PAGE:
Efforts to Ban Kratom Make the Case For a Regulated Market

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As the debate over kratom plays out at all levels of government in the United States, advocates for establishing a regulated market are gaining momentum from an unlikely source: Efforts to try to ban the herbal supplement. 

After a string of six states shut down sales of kratom in a series of statewide bans more than five years ago, only a handful of local municipalities have taken up that torch over the past year. However, like the first push for prohibition, the recent efforts to ban kratom have been met with a coalition of advocates in support of kratom reforms instead of kratom bans. 

What’s different this time is that other states have provided an idea of what regulation could look like. Now, with examples of regulatory systems in place, and amidst a federal push to fund more research into kratom, those in the industry are meeting calls for canceling kratom as an opportunity to make their case. 

“We don’t ban products because we don’t like them or because the FDA doesn’t like them,” said American Kratom Association spokesman Mac Haddow. “We ban them based on science, and the science shows that kratom, in its natural form, without being adulterated, it’s safe when it’s responsibly used.”

Haddow was speaking with local television station WDAM in Pine Belt, MS, as part of the discussion around a proposed ban in the state. The proposed measure failed to make it out of committee last legislative session, with the bill’s sponsor pledging to advance the measure out of committee this session. 

The status of that effort, though, is a telling sign of the times in terms of where the kratom question stands in the public eye, especially in places where lawmakers are trying to take action. 

State Rep. Lee Yancey told local press last fall that he planned to advance a bill out of the Drug Policy Committee during the 2023 session. Yancey is the chair of that committee, and at the time told reporters that he also hoped to find support/allies in the Mississippi state senate. Except this year’s bill is being pushed by a different lawmaker, State Rep. Donnie Scoggin, who does not sit on the Drug Policy Committee. There has also been no movement in the Senate so far in the legislative session. 

Mississippi resident Glenn Shipe is one of the local voices standing in opposition to Scoggin’s efforts. Shipe told WDAM that he “wouldn’t be here right now if it wasn’t for kratom” and represents a growing movement of kratom users who have been vocal in the fight for a safe, regulated market. 

A similar debate is taking place across the American South. Alabama and Arkansas are two of the states who previously banned kratom, with Louisiana passing a law that would ban kratom if the Drug Enforcement Agency were to schedule the substance. An effort to do just that fell flat on its face in 2017.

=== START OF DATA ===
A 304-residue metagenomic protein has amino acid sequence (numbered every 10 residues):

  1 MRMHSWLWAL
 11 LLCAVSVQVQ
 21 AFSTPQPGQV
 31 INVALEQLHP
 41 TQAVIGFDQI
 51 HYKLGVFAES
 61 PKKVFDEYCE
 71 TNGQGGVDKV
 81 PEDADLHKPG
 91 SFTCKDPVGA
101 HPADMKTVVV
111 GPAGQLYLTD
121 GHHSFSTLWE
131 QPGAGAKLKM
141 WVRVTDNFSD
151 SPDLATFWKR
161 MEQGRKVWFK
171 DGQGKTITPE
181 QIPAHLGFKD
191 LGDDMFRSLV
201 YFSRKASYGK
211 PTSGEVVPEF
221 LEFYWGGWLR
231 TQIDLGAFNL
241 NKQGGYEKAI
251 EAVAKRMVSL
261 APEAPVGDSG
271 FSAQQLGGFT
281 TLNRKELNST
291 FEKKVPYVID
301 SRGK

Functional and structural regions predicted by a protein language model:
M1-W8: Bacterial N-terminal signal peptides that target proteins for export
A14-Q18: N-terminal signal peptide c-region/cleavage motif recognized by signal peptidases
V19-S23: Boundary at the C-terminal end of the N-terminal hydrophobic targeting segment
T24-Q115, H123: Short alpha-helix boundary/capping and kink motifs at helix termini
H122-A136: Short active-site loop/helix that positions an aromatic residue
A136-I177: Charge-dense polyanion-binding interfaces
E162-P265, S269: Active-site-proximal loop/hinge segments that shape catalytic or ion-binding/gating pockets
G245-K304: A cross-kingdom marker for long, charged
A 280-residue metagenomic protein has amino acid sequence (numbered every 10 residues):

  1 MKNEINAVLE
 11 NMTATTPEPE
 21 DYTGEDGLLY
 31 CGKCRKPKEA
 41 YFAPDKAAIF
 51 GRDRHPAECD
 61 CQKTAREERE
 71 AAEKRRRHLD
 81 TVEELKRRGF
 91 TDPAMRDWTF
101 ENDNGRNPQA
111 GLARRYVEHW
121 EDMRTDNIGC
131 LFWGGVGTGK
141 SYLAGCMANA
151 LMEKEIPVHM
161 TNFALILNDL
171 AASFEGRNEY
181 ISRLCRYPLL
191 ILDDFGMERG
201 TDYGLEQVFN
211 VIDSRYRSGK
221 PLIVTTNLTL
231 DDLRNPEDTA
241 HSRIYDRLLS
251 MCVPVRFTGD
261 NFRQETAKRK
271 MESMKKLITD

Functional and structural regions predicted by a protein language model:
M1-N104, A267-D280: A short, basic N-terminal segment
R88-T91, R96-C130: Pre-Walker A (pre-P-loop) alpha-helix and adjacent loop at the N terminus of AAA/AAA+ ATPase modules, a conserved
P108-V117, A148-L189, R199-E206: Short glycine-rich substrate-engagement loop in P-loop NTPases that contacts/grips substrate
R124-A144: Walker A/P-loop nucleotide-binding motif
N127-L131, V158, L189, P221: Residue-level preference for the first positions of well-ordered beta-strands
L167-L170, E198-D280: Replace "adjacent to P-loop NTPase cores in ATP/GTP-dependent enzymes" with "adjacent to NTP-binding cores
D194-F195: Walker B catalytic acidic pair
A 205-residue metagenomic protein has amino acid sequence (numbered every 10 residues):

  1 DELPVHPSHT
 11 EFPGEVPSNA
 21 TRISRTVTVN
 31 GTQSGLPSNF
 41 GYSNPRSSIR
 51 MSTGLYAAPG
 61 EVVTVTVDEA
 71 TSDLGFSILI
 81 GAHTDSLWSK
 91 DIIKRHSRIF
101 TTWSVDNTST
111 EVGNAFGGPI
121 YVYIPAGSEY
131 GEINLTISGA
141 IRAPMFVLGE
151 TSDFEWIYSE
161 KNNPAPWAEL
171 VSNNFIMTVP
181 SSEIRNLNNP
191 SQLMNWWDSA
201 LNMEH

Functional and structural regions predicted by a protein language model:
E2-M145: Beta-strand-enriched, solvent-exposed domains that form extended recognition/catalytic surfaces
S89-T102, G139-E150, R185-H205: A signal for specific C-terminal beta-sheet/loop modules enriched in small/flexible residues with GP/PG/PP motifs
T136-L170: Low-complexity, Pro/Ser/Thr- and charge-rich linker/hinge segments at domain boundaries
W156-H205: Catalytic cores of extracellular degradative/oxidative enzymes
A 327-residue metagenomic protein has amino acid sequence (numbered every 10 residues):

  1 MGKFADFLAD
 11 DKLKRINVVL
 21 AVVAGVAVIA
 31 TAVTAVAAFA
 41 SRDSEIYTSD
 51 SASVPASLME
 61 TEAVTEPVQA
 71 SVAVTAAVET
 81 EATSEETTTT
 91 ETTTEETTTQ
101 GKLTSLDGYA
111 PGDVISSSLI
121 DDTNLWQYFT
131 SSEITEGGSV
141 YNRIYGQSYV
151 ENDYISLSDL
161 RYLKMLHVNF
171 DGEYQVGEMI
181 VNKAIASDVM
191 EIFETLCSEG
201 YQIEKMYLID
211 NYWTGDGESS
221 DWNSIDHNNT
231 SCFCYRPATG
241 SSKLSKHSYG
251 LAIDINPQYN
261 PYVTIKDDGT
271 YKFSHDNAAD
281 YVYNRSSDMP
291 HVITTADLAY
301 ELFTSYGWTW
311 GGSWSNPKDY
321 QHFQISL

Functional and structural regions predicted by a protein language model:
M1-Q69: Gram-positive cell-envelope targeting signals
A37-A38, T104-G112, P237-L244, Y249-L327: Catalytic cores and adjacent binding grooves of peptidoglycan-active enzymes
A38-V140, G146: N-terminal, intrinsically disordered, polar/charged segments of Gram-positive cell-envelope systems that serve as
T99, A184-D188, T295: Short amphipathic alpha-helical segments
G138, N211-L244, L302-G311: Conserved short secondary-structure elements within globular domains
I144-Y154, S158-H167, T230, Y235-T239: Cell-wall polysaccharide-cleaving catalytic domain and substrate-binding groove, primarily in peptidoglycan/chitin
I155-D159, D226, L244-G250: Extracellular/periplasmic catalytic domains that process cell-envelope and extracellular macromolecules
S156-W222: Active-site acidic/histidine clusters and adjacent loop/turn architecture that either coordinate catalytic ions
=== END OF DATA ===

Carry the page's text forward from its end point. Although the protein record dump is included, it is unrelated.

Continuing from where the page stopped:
Now, local parishes are scrambling to keep up with that back-and-forth. Ascension Parish became the first to ban kratom last year, and others have either followed suit or started similar discussions. As in Mississippi, those debates have become a back and forth between lawmakers spouting flawed federal fact sheets and kratom consumers trying to maintain access.  

For some at the local level, that has put them in an unenviable position of trying to make a decision in the face of inaction higher up the pecking order. When Ascension Parish took on the kratom question, councilmember John Cagnolatti said he felt the matter would be better suited by regulation on a larger scale, rather than each city and municipality setting different rules about how to handle kratom. 

“It’s something that came to us that should have been handled on the state or even federal level before it got to the local level. It’s almost crazy that we’re having to address this,” Cagnolatti said during the meeting discussion.

In the absence of that sort of wide-ranging regulation, at either the state or federal level, Haddow said the best approach is to focus on consumers and available research, rather than the outdated reasoning behind the failed efforts to schedule kratom at the federal level. According to Haddow, the lack of action to establish sensible regulation has left consumers in the “unfortunate” position of being guided by lawmakers and agencies with their own agendas. 

“The people of Mississippi should speak out to their legislature and protect the freedom that people have to responsibly use a product,” Haddow said, “and not let an agency like the FDA from the federal level come in and tell the state of Mississippi what they should be doing.” 

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